It’s a great example of leading to much better healthcare outcomes, much better patient experience, but at the end of day making physicians so much more productive, happier and more engaged with their jobs. And that gets me kind of excited, because it’s – I’ve literally had doctors cry in front of me, as they’re describing how it’s changed their life. And you know, that feels good. Cry in a good way.

Well, you give somebody two hours of their day back, five days a week, maybe more. And that’s serious.

That’s ten hours.

Is that right?

Good math. Yeah.

Two times five is…

I mean, that’s real time, like you said. That’s not arbitrary.

At the same time, you also have this recorded record too, which is kind of like CYA, in some cases, with the patient relationship and the doctor relationship. There’s some version of the thing that happened that’s like “This is the source of truth. This was what was said, this was what was discussed.” So there’s probably some liability concerns that get diminished as a result of that, too. And then obviously, you have to have the opt-in for the patient. But we experience something just like that when we do our podcasts. We record in Riverside, and at the end of it, we get a summary, all the show notes, key words in it… And we don’t copy and paste, we use it to save ourselves time. “This is what was said.”

Yeah. It’s a reminder.

It’s pretty accurate. So we’re the doctors in the podcasts [unintelligible 00:42:59.00] something similar, because that’s like a patient visit. You sit down, you can be present, at the end it’s transcribed, and we use what we can from it, and we don’t have to sit back and say “What did we actually talk to Scott about?” Well, it tells us for the most part what we did, and we’re just using that to build our summaries, and to do our intros, or whatever it might be. And if my doctor’s doing a version of that in the medical field, that’s awesome.

Yup. And my example of an internal use case - it’s not a product, but it’s something that we’ve built… And I think for everyone that’s in a DevOps world is going to ultimately use a tool like this, whether it’s something that we ultimately productize or someone else does, is every time we have an incident, like an outage or something that requires getting a team of engineers to work an issue, we create an ICM ticket… And we have a team’s room. And so the engineers will log in, it’s audio and chat, and they work the case, or work an issue. And especially in the early stages of an issue, there’s a lot of audio traffic on that team’s room. And inevitably, as we bring in more engineers, they’ll say “Can you bring me up to speed on what it’s been discussed?”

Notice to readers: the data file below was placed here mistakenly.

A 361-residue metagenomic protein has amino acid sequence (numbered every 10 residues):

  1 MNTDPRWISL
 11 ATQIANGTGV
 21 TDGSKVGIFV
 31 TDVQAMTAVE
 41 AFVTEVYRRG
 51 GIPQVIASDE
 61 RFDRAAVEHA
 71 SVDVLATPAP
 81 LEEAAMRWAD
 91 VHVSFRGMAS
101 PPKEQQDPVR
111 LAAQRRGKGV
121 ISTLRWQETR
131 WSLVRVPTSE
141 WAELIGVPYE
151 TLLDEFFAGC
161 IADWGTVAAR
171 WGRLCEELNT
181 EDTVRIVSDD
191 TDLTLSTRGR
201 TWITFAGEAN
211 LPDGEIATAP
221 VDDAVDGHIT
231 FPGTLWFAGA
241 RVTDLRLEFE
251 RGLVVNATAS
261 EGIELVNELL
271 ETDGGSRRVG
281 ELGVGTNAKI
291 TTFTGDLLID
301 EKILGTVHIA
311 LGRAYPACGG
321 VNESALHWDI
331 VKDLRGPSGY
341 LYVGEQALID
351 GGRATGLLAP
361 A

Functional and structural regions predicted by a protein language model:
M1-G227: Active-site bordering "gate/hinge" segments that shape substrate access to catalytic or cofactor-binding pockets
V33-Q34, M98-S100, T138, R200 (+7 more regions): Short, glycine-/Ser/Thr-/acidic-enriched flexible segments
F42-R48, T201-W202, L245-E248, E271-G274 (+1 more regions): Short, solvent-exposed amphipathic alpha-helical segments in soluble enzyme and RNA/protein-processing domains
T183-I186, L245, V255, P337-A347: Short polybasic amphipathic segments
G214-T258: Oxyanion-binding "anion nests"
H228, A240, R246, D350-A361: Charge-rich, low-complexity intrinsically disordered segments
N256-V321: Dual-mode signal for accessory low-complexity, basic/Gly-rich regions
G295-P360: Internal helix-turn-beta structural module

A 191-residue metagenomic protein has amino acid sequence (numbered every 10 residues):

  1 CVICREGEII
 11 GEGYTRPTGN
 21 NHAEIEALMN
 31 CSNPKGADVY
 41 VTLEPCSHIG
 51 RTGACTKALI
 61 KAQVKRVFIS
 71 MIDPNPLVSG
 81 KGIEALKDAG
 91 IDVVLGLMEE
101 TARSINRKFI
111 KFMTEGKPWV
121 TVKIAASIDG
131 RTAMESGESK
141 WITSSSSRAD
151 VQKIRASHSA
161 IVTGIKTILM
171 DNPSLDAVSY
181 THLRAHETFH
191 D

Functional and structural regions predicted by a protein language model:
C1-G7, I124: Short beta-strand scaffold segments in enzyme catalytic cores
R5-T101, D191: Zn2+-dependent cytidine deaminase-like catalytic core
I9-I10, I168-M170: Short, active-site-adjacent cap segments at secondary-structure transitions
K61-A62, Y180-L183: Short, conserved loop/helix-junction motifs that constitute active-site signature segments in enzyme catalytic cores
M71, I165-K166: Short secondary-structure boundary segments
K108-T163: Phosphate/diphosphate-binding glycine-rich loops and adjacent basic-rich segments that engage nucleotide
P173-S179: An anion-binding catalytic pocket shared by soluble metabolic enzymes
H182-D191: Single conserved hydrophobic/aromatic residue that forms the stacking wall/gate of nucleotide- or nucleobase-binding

[00:44:13.28] And sometimes people take notes, but they’re often terse, because people are working the issue. And over and over you hear people describing a summary of the thing to the person, and then someone else joins, and then you describe it again, and then someone else, you describe it again… And I call it the fog of war, where people are trying to understand what’s going on, they’re bringing in experts… You know, I think every company that works in the DevOps world has probably experienced something like that.

We now use the Teams API to basically take the audio in real time, and we now use the Azure Open AI service to provide a real-time summary of the telemetry from our systems. And we have pretty good telemetry. Plus the Teams chat, which is text, but importantly then, the audio.

And it’s time-synced?